The stigma around receiving the COVID-19 vaccine is a hot topic in Amarillo as well as the entire United States. We as a staff believe that this vaccine will be good for the public and will have a positive impact on the pandemic by helping it come to an end.
Amarillo is currently leading the nation in vaccination rates and Texas, Michigan and Florida are some of the top states leading in vaccine rates, according to News Channel 10 and Covidactnow.org. It is reported that there are 28,859 people in Amarillo that have received the first dose of the vaccine and 1,925 that have taken the second dose.
Although it is amazing that these states are leading in vaccinations, it is upsetting that there are only three states out of the 50 that are encouraging people to get vaccinated. If the rest of America pushes for people to get the vaccine, there is a possibility that this pandemic can end in a shorter amount of time.
There are numerous people that believe many of the misconceptions about the vaccine and refuse to get vaccinated. Some of the misconceptions are that the vaccine will give people COVID-19 and that the quick development of the vaccine means that it is not safe. It is important to fact-check rumors before basing your opinions and beliefs on those rumors.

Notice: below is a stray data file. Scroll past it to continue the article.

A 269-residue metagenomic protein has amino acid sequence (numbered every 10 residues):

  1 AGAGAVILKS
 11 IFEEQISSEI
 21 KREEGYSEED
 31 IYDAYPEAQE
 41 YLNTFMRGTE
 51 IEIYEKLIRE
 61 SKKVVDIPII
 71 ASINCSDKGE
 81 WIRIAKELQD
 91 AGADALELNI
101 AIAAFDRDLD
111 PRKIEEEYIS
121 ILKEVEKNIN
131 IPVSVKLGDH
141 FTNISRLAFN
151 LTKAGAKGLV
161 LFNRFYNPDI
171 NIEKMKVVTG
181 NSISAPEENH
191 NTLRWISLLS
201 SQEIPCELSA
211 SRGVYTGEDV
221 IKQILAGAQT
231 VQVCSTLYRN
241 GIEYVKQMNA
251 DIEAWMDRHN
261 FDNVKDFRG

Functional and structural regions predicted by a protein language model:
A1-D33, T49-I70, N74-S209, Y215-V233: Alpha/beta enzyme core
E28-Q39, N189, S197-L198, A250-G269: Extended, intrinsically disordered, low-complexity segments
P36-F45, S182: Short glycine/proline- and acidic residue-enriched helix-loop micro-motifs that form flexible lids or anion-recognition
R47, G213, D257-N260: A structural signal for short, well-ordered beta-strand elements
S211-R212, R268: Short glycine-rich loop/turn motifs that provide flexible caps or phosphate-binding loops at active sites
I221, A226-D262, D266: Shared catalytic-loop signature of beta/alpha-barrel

Children’s Healthcare of Atlanta released facts about the vaccine that disprove the misconceptions. Some of the information that they released stated that the vaccine does not contain any part of the virus and that it will not cause people to get COVID-19 or get an infection.
They also stated that the “significant scientific process decades before the pandemic, in addition to collaboration among scientists around the world, made rapid development possible.” This proves that the reasoning behind some people refusing to get the vaccine is not valid.
There is also a misconception that we don’t know what is in the vaccine itself, which is also incorrect because Pfizer and Moderna have both released the ingredient lists for their COVID-19 vaccines. This also disproves the theory that there are microchips and tracking devices in the vaccine because they are simply not part of the ingredients. Sorry, conspiracy theorists.
And if disproving the rumors about the vaccine is not a good argument for some people, let’s think back to the polio outbreak of 1955. According to the Centers for Disease Control and Prevention, the first polio vaccine was available in the U.S. in 1955 and was required for children to get in 1977. The requirement of receiving the three doses of the vaccine helped the U.S. become polio-free in 1979.
The vaccine should not have to become mandatory for people to get it, but that is what it took to end the poliovirus. If people do research and think back to previous pandemics, they will get the vaccine.